One may fear that by taking time and space for oneself that this is a selfish gesture, entertaining that they may become a ‘dry’ meditator; emotionally rigid, dull, and grasping at solitude – avoiding noise, chaos, and activity at all costs. But this fear, like all other fears, is a distraction and could become an obstacle to one’s practice. Many great realized masters have emphasized that daily formal practice is indispensable, and that retreats are also necessary, to progress along the path of meditation.  

Unmasking the Layers of Self-deception

That being said, it should not be taken lightly how valuable 5 minutes of śamatha (Sanskrit for ‘calm-abiding’, aka mindfulness) meditation practice can be, or how rare the thought of wanting others to be happy and completely free from suffering is – amongst infinite thoughts & emotions, this one is said to be the most precious. These are tools which can help unmask our layers of self-deception by stripping away our self-centred numbness. These practices are tried, tested, and true. They work. There are realized beings among us, totally free, and they are handing this down to us as it has been handed down to them.

Green buds
Heart Buds in the Kathmandu Valley. Photo Credit: Henrik Kjær

5 Minutes of Touching Base

When we find ourselves in times of distress – in heated reactivity with our family, friends, partners, & ourselves – it is a good time to check in with our state of mind. Perhaps our experience is too intense to meditate for 5 minutes and we should go for a walk or exercise instead, but when we are able to create the habit of taking 5 minutes to touch-base, to be with our mind – this is a massive step when considering the infinite spectrum of our experience – for better or worse.

Just as an addict must retreat from the substances of their abuse in order to become sober, we must also extract ourselves from our triggers in order to cultivate sanity. Letting go of our phone, headphones, gossip, or argument to sit down and just be can inspire joy and delight within – and it should!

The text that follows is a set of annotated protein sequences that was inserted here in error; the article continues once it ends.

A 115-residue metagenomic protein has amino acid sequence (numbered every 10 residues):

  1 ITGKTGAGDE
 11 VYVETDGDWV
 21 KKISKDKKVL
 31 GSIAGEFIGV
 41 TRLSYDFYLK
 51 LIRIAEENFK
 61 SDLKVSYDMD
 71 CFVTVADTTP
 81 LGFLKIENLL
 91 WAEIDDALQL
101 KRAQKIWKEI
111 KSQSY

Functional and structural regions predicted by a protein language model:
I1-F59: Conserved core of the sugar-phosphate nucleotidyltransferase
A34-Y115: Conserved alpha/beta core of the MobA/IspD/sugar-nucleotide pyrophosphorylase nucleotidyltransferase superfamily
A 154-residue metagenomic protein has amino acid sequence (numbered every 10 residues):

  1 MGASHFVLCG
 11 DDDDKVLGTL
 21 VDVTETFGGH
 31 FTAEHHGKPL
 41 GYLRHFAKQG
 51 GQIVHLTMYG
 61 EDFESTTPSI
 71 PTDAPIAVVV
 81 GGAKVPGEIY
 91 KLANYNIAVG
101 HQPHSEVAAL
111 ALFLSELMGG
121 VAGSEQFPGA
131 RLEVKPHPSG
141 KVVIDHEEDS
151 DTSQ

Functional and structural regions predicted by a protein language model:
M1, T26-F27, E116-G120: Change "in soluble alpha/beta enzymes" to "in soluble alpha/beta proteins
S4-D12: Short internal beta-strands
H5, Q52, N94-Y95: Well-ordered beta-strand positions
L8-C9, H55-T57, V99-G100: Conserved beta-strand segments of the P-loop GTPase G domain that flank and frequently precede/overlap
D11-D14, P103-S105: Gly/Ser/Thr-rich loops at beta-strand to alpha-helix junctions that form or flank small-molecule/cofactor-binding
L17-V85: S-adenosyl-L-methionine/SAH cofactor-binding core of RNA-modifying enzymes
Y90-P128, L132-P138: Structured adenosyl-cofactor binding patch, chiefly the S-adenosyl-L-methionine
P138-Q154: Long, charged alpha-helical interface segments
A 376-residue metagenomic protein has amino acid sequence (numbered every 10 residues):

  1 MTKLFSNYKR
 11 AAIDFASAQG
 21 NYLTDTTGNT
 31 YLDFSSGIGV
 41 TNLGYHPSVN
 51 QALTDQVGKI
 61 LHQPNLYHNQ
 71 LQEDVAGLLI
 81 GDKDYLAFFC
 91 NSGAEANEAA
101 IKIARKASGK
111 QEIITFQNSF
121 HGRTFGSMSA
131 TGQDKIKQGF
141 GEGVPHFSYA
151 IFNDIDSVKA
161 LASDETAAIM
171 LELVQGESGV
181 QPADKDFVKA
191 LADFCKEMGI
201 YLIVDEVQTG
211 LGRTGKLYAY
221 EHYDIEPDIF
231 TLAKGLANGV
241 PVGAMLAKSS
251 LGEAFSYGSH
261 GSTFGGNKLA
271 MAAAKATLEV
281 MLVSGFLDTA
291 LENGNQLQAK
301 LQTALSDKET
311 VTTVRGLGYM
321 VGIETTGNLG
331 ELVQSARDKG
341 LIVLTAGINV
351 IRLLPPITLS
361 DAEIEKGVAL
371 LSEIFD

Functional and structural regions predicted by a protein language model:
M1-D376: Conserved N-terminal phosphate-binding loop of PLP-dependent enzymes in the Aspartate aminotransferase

Harnessing the Storehouse of Energy Within

There is an immense storehouse of energy (karma) that has been built up by acting upon our dualistic fixations, and this is the fuel which spins the wheel of Saṃsāra. This energy is not going to disappear on its own. Instead, the Buddhist path outlines a skillful way where we can ride on this energy towards freedom, one step at a time. Sanity begins by making proper use of this energy, which is described as simple, down to earth, and quite an organic process. It is just the way things work – the way nature works.

For instructions on meditation practice and the Buddhist view in general, please check out our resource page here: https://himalayanhermitage.com/introduction-to-meditation/

3 thoughts on “From Lockdown & Quarantine to Holiday Blues: The Path of Meditation in a Time of Pandemic

  1. Lovely, simple and helpful reflections. Beautifully written.

  2. Thank you for these thoughts and reminders, Alex. So good to hear coming from you. Your final paragraph launched me into a whole new perspective – riding the wheel of dualism, the way of the natural world. Excellent insight:

    “… our dualistic fixation… is the fuel which spins the wheel of Saṃsāra. This energy is not going to disappear on its own….we can ride on this energy towards freedom,…. It is just the way things work – the way nature works.

  3. Duuuuude!

    Sounds good to me!

    Nicely written from the heart!

    Miles